|Shark Valley: the Everglades wrapped up with a bow on top
||[Feb. 5th, 2008|09:12 pm]
Last Sunday, my son and I went to Shark Valley in the Everglades National Park. Twenty-five miles east of the Turnpike on Tamiami Trail, you pass dozens of invitingly touristy little airboat ventures to get there. Until now, I thought the airboat was the best, most comfortable way to see the Everglades. Oh, no. Tram!
Shark Valley has a fifteen mile tram loop that takes you right through the heart of the Everglades. The more adventurous and fit can rent bikes or hike the tram road. At the top of the loop is a 30+ foot observation tower that allows you to see for miles. And what do you see?
Plenty of birds.
And interesting plant life!
Here are some of my favorite photos, some from the tram and some from the two mile hike we took later.
This is a momma gator with her babies. Look closely. I count at least eight babies in the picture.
I saw three or four wood storks - a highly endangered species.
This one is hunting. It spreads out a wing and fish swim under it for shade. Then snap!
A dome of dwarf cypress. This time of year, they've dropped all their needles.
A rare short-tailed hawk.
A great blue heron.
A cute little guy.
I was so excited by this one. I'd never seen a centipede before. Check out the little feet!
A male anhinga.
A male anhinga swimming. Notice the way the tail fans out? Some people call them 'the water turkey.' The natives call it the 'snake bird' for the snake-like way it moves.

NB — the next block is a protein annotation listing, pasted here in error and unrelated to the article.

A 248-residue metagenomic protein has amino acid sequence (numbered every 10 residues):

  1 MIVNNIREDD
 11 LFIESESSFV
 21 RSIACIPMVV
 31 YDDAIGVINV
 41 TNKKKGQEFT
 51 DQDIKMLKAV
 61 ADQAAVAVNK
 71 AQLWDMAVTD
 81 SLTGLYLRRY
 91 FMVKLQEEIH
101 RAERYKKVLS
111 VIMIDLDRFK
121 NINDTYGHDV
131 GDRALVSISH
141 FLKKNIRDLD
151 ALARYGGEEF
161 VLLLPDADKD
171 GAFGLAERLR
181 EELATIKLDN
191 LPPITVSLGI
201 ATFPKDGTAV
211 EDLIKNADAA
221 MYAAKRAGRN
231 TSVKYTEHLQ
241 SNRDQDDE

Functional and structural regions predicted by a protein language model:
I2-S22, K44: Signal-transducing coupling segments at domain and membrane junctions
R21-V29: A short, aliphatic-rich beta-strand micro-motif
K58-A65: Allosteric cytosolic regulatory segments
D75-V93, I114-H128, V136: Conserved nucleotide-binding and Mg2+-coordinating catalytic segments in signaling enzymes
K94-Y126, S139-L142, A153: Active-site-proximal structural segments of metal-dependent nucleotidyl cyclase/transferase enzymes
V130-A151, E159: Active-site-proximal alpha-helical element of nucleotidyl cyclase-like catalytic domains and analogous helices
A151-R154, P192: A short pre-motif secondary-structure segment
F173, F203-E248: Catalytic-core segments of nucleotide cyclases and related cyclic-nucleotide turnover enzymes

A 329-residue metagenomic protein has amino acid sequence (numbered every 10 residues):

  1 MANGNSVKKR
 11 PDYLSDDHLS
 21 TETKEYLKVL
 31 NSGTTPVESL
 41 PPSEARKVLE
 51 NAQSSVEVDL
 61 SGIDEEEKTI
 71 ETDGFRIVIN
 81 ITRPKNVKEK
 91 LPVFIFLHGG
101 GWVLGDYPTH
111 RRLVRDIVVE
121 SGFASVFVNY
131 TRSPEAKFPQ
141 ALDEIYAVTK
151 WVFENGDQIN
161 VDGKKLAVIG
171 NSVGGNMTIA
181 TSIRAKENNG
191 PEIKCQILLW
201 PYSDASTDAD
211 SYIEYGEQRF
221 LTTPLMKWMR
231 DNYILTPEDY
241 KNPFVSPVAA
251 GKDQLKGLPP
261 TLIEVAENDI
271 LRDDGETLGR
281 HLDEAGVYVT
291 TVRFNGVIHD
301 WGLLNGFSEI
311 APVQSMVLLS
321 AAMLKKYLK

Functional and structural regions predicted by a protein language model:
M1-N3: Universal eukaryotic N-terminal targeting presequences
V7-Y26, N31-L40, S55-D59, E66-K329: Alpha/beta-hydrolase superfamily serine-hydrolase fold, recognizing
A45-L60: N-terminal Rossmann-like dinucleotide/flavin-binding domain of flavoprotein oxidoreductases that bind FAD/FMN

A double-breasted comorant. Apparently really great fishers. The guide said in parts of Asia, the fishermen have stopped using nets and started using comorants on long leashes.
A couple birdies I haven't identified yet. (Forgot my field guide today!) Green herons?
A baby gator and a juvenile. Look at the lily pads in the water for an indication of size.
A momma and a baby hanging out.
They tell you to stay 15 feet away from the gators at all times...
As you can see from the width of the road? Not always possible.
I really loved the thistles. I'd never seen them before. Some were over 4 feet high, and they attracted a great deal of insect life.
Pretty scenery and a red-shouldered hawk. (You may note how brown everything is. This is Florida in a drought.)
Close-up of the hawk.
Egret in flight. Imagine seeing what Audubon reported he saw in the Everglades - flocks of these birds flying overhead so numerous that they blocked out the sun for fifteen minutes at a time.
Pretty amazing, huh?